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Gender impacts of small-farm commercialization (SFC) on household resource management and livelihoods







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    Contribution of farm power to smallholder livelihoods in sub-Saharan Africa 2005
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    The purpose of this study is to increase the understanding of the role of farm power and its implications for smallholder livelihoods in selected farming systems in sub-Saharan Africa. Farm power embraces all forms of power inputs into agricultural production, ranging from human inputs, to animal traction and engine-driven technologies, together with their associated tools and implements. This study has concentrated on the power sources used for primary tillage, namely the activities associated with preparing the land prior to planting, either digging by hand or ploughing using draught animals or tractors. The study originally set out to examine the power inputs and implements relating to a range of field activities in crop production from land preparation through to harvest. In practice, however, in many farming systems in the region, the use of draught animals and tractors is confined almost exclusively to primary tillage while all other operations rely on hand power. Indeed, out of 11 study sites that use draught animal power (DAP), only one community uses DAP for weeding; and out of seven communities using tractors, only one farmer uses a tractor-drawn planter.
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    National Gender Profile of Agricultural and Rural Livelihoods - Kyrgyz Republic 2016
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    This publication is produced under the “Strengthening national capacities for production and analysis of sexdisaggregated data through the implementation of the FAO Gender and Agriculture Framework (GASF)” project, funded by the FAO / Turkey Partnership Programme (FTTP). The project was implemented from 2013 to 31 May, 2016, and targeted national statistical offices and ministries of agriculture of three countries: Kyrgyzstan, Tajikistan and Turkey, with the overall objective to assist the beneficiaries in developing gender-sensitive statistics on the agricultural and rural sector, to assess the current status of the rural population – both women and men – and to ensure evidence-based and informed policy-making processes. The purpose of this national gender profile was to collect and compile available data and information from diverse sources in order to shed light on gender disparities in rural settings and the status of rural women across a number of dimensions, with a focus on inequalities in agricultural employment. This publication aims to provide policy-makers, gender activists and researchers with a clearer picture of the types and degree of the main gender inequalities in agriculture and concerning rural livelihoods in rural Kyrgyzstan. This national gender profile was discussed at the national workshop (Bishkek, 18-19 February 2016) in which experts commented on a draft version of the present report. The group of reviewers consisted of both data producers and data user stakeholders, such as statisticians from the national statistical service, representatives of the key ministries, agriculture experts, gender experts, the civil society sector, and representatives of international development organizations and financial institutions that support projects dedicated to rural women. This publication incorporates their specific suggestions and insights.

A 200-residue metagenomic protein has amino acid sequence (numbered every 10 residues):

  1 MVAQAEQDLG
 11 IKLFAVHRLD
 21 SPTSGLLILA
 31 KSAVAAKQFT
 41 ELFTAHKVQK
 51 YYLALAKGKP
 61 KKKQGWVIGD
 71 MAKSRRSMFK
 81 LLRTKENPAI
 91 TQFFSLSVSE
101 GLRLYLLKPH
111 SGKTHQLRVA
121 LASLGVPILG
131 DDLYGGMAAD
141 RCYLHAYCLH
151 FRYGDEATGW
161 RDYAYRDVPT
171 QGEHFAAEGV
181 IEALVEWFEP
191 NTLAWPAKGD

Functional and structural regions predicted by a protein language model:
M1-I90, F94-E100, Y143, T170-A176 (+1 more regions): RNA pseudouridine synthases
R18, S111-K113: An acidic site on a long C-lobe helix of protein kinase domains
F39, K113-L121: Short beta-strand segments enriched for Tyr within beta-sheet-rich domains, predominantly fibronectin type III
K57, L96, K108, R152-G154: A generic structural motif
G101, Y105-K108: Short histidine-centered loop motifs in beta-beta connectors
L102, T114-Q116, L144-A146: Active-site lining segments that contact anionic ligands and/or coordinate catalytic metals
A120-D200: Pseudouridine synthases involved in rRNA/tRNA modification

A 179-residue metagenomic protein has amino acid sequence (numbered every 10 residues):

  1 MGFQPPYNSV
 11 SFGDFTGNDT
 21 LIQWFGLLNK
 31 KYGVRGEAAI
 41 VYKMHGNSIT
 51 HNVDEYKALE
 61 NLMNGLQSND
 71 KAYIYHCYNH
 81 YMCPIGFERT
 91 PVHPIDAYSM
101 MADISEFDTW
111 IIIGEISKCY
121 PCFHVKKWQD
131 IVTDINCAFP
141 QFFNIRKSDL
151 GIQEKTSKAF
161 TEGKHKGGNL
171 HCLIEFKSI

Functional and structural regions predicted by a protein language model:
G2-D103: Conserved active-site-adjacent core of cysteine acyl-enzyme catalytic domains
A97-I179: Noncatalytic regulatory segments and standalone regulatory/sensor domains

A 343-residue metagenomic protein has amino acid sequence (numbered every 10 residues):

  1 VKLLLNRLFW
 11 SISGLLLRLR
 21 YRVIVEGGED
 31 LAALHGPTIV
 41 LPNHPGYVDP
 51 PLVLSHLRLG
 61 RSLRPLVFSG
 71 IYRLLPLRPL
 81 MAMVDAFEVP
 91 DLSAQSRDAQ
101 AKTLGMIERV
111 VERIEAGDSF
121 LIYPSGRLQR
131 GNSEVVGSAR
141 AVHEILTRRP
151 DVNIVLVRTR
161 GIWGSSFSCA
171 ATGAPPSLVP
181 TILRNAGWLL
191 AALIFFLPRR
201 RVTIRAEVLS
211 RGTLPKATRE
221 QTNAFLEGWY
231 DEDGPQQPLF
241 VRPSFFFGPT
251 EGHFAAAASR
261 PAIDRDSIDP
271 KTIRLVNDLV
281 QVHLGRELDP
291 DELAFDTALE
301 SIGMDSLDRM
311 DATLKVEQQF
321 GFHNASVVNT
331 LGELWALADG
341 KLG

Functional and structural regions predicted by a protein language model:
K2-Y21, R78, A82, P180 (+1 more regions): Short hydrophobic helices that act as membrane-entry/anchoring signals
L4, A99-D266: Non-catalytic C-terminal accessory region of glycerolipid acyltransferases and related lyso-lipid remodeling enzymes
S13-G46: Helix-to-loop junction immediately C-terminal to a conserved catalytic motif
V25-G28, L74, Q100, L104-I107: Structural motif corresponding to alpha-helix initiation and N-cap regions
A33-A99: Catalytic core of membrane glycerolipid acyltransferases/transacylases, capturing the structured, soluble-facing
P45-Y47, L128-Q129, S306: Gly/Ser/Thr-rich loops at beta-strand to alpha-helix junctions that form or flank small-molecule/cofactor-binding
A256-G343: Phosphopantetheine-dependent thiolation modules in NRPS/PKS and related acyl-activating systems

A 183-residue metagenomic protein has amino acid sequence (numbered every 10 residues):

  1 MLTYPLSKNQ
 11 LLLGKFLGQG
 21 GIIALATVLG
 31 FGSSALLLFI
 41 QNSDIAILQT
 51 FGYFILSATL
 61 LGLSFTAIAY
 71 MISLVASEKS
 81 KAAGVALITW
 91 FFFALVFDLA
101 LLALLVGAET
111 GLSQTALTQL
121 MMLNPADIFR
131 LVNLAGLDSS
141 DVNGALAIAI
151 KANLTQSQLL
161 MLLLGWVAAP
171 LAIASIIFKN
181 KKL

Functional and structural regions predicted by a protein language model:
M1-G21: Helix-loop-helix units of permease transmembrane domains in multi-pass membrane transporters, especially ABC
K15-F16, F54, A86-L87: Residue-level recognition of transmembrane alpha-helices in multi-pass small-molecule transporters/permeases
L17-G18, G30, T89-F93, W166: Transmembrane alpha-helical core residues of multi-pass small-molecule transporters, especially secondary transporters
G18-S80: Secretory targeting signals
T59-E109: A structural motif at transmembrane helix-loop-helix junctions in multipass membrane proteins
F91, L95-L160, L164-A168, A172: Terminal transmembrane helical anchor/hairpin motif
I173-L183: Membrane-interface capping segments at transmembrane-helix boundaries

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    Gender and Farming Systems - Lessons from Nicaragua 2005
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    The purpose of this study is to propose a conceptual and methodological framework that integrates a gender perspective into the analysis of farming systems. The aim is to produce a reference guide for future rural development programmes and projects. The first part of the study reviews systems and gender analysis within the agricultural context. The second part reviews the experiences of the Nicaraguan project “Strengthening the Capacity of Women in the Management of Small-scale Farm Production Units” (GCP/NIC/020/NOR). It sets out to identify the methodological findings, including the advantages and disadvantages, emanating from that project’s valuable experience, rather than to carry out an actual evaluation of the project.

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